The motion for a debate on the issue was defeated 19 to 17, with 11 countries abstaining in a move hailed by China and others condemned as “shameful”.
Many of those who voted “no” were from Muslim-majority countries such as Indonesia, Somalia, Pakistan, the United Arab Emirates and Qatar. Among the 11 countries that abstained were India, Malaysia and Ukraine.
“This is a victory for developing countries and a victory for truth and justice,” tweeted Hua Chunying, China’s foreign affairs spokesperson. “Human rights should not be used as a pretext to invent lies and interfere in the internal affairs of other countries, or to contain, coerce and humiliate others.”
The UN first revealed the existence of a network of detention centers in Xinjiang in 2018, saying at least a million Uyghurs and other ethnic minorities were detained in the system. China later admitted there were camps in the area, but said they were vocational training centers needed to fight “extremism”.
Amid official leaks government documentsinvestigations by human rights groups and academics and testimony from Uyghurs themselves, China has lobbied to prevent any further investigation into the situation in Xinjiang.
Former UN human rights commissioner Michelle Bachelet, who first called for “unfettered” access to the region in 2018, was only allowed to visit in May, in what appeared to be a well choreographed visit.
His report (PDF) on the situation was also pushed back and was not released until August 31, minutes before the end of her sentence.
Although he did not mention the word “genocide”, he concluded that “serious human rights violations” had been committed and said that the “extent of arbitrary and discriminatory detention of Uyghur members and other predominantly Muslim groups…may constitute international crimes, including certain crimes against humanity”.
The The Uyghurs are a predominantly Muslim Turkic people who differ in religion, language and culture from the majority Han ethnic group in China.
The United States, which called for debate, condemned the latest vote.
“Inaction shamefully suggests that some countries are immune from scrutiny and allowed to violate human rights with impunity,” Michele Taylor, the US representative to the Human Rights Council, said in a statement. a statement. “No country represented here today has a perfect human rights record. No country, no matter how powerful, should be excluded from the Council’s discussions – that includes my country, the United States, and that includes the People’s Republic of China.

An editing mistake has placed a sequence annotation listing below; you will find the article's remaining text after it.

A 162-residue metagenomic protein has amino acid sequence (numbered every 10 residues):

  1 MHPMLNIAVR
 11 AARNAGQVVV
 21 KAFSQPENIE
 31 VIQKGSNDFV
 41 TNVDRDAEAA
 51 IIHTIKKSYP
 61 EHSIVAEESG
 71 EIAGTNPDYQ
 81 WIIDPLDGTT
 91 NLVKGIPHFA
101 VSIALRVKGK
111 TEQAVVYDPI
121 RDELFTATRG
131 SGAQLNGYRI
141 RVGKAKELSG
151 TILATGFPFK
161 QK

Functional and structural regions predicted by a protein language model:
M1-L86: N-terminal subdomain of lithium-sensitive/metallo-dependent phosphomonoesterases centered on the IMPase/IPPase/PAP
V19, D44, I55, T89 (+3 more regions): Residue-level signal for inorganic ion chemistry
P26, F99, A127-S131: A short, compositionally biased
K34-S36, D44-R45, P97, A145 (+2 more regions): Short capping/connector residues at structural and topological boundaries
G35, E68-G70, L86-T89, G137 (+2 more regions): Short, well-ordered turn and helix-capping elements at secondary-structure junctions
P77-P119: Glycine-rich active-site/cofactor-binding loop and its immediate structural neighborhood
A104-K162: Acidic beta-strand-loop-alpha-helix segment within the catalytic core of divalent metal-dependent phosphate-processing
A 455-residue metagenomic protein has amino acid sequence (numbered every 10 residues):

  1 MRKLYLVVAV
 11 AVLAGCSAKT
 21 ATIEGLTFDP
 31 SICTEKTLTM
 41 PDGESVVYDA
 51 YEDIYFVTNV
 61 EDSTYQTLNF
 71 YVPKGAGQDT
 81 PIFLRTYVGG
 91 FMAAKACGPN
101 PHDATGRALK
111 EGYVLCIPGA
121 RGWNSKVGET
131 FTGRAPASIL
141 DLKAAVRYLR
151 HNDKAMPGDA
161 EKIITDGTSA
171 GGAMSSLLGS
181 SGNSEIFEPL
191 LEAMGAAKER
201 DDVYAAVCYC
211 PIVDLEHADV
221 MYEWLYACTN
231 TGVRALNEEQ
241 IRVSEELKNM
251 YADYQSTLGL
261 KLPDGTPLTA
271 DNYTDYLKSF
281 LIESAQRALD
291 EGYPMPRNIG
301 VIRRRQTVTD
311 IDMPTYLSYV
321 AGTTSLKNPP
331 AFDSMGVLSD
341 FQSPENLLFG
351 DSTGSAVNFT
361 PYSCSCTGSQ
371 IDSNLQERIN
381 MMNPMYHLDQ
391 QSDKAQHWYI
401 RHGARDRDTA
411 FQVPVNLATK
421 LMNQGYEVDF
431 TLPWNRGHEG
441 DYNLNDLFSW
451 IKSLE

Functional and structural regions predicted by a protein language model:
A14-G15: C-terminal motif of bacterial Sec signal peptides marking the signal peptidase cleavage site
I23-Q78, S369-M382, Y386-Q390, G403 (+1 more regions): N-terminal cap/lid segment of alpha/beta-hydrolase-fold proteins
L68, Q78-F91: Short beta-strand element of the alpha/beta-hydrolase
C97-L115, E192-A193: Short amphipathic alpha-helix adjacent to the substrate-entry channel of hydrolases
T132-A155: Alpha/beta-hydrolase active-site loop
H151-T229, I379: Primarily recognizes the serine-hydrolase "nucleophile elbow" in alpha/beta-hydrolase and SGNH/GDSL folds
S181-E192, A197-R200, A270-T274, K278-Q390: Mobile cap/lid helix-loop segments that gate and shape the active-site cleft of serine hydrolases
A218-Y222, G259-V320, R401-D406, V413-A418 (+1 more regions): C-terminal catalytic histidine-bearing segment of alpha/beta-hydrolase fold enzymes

Following the UN report, Uyghur groups urged the UN Human Rights Council to establish a commission of inquiry to independently examine the treatment of Uyghurs and other minorities in China and called on the United Nations Office for the Prevention of Genocide to immediately conduct an assessment of the risks of atrocities, including genocide and crimes against humanity in Xinjiang.
They expressed disappointment with Thursday’s result, with the Campaign for the Uyghurs noting that Beijing had “actively attempted to suppress” the report “at all levels”.
“Some member states have embraced China’s genocide denial,” the group’s executive director, Rushan Abbas, said in a statement. “They should consider the consequences of allowing a powerful country to effectively have impunity for committing genocide.”
Alim Osman, president of the Uyghur Association of Victoria in Melbourne, Australia, told Al Jazeera he was disappointed and angry at the decision.
“The fact that even a debate on the human rights situation is not allowed by a few countries that have economic ties with the Chinese regime clearly shows in the international arena that their moral obligation to uphold human rights is for sale, thereby corrupting the UN itself,” he said. “The UN needs urgent reform.”
Human rights groups also condemned the vote.
In a strong statement, Amnesty International Secretary General Agnes Callamard said the decision protected perpetrators rather than victims of abuse.
“For Council member states to vote against even discussing a situation where the UN itself says crimes against humanity may have occurred is to mock whatever the Human Rights Council man is supposed to defend.” Callamard said in a statement.
“The silence of member states – or worse, the blockage of debate – in the face of atrocities committed by the Chinese government further tarnishes the reputation of the Human Rights Council.
“The UN Human Rights Council today failed the test of upholding its primary mission, which is to protect victims of human rights violations everywhere, including in places like Xinjiang.”